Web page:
"I am an old fella now," quips Sonny Bill Williams, speaking ahead of what was about to be his 50th test for the All Blacks. For Williams, in that moment, it was all very surreal.
"I didn't think it was a possibility when I first started," he says about the approaching milestone, perching and pondering alongside a 23-year-old Damian McKenzie – one of several post-millennial rising stars knocking on the door of All Blacks residency.
"When I first started playing rugby – and I have said this before – I didn't have that connection with it because I grew up as a league player," he continues. "[But] over the years, that developed, and being in this environment really helped that. And once I had that connection, I knew that anything was possible."
That October press conference in Tokyo was a picture of the All Blacks' generational divide: the veteran expounding the values of experience and consistency seated next to the unpredictable electricity of youth. The seasoned millennial against the wide-eyed irreverence of Generation Z. (According to Forbes, Gen Z is defined by people born from the mid-1990s to the early 2000s.)
Lately, that tone – wise and wistful, the kind that develops as one's prime slowly starts to fade – has enveloped the always self-deprecating and increasingly introspective Williams. In that 50th cap against the Wallabies, Williams yet again struggled to find his form of old after a year littered with injuries. Williams went down injured – again – a few weeks later in the All Blacks' tense victory over England at Twickenham after a shoulder issue forced him to leave the field after 30 minutes.
It has led many fans and pundits to question Williams' place in the All Blacks midfield. Even one of Williams' biggest backers Todd Blackadder recently expressed doubts over his spot in the team. "Sonny Bill Williams' place in the team will be one of the talking points; there'll be discussions by the coaches around that and combinations moving forward," said Blackadder, who coached Williams when he was at the Crusaders. And with the World Cup in Japan approaching, there is a long line of post-millennial suitors waiting in the wings, ready to snatch his spot as the All Blacks' incumbent second-five.
There seems to be a changing of the guard within the All Blacks ranks. It's easy to forget that the current crop of All Blacks is made up almost entirely of millennials. It's also easy to forget that many of those stalwarts – internet natives who ushered the team into its post-McCaw-Carter era – are themselves edging towards the twilight of their careers. Williams and several others among the team's elders – leaders, innovators, brave battlers against the inevitability of father time – represent the rise and fall of the millennial generation's dominance over New Zealand rugby.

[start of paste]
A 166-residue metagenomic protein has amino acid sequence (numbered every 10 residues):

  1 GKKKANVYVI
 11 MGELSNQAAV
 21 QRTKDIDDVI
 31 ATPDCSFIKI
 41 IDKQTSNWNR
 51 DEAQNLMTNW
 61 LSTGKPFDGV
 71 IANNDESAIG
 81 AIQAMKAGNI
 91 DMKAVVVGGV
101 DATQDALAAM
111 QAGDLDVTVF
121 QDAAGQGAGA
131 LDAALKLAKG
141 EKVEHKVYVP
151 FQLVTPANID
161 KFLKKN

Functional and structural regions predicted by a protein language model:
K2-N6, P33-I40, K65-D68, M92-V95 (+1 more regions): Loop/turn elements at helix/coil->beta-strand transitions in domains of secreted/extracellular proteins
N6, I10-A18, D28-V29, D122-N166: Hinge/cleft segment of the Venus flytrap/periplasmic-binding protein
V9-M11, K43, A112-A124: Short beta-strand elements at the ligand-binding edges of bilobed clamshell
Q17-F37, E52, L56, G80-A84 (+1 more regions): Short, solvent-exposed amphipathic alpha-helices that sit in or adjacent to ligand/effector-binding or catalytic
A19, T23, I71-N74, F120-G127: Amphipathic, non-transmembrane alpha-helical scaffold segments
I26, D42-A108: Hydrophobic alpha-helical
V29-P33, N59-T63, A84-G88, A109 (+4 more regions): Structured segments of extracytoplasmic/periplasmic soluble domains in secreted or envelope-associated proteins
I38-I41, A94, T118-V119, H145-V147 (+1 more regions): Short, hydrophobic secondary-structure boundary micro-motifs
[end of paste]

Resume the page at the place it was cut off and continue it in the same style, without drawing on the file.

As hysteria over the 'M' word fizzled out, those caffeine-fuelled dreamers started entering the workforce. All of a sudden, millennials were becoming CEOs, world leaders and All Blacks stars. They've gone from naive cultural provocateurs to shapers of the ever-changing world, armed with avocado toast and Instagram accounts. But even millennials aren't immune to the creeping effects of life's one guarantee. That is, after all, the beautiful tragedy of professional sport: a microscopic exploration of what age does to strong men and women.
In New Zealand, few athletes embody that millennial spirit – unfiltered ambition, multi-platform self-promotion, scepticism of tradition and power structures – more than Williams. Even his nickname, SBW, seems like it was purpose built for internet headlines and social media ubiquity. But Williams, as he will attest, isn't getting any younger – this past year being a vivid reminder.
At one point during his prime, Williams was making a play for the tag of best and most revered athlete in the country, New Zealand's LeBron James. Williams, like LeBron, is also outspoken on social media about politics and social justice – preeminent purveyors of the Twitterfication of sports. But Williams' body hasn't held up as well as LeBron's. A decade of training and pushing himself across multiple sports, has left Williams bruised, battered, and increasingly brittle. His cross-code hopping – what made him so innovative in the All Blacks midfield in the first place – might also be the thing that cuts his rugby career short.
And yet, Steve Hansen and the All Blacks selectors seem to be persisting with Williams as the starting second-five, providing he stays fit. And after the All Blacks' 16-9 loss to Ireland, where Hansen's men missed Williams' power and creativity, it's easy to see why. Williams does things on the rugby field that no one else in the country does, even in his current iteration. No one in the All Blacks midfield runs at the line as hard or defends more astutely. Few possess his vision and tenacity. Even fewer have the ability to split defences open with one flick of the wrist.
This past week, Williams – who knows his own physical condition and value to the team more than anyone else – hinted that he is determined to continue playing for the All Blacks well past the World Cup, even opening the door for a possible return to rugby league. "The last couple of years have been tough with injury, but I still have the fire inside me. I still feel fresh," he told the Sydney Morning Herald. "I'm not sure if league is in my future at 33 [but] if there are offers, I will examine it with my family and go from there."
Whether Williams can translate that fire into form is another question. But regardless, it read like a statement of intent, a gentle reminder that this old dog may yet have a few new tricks up his sleeve.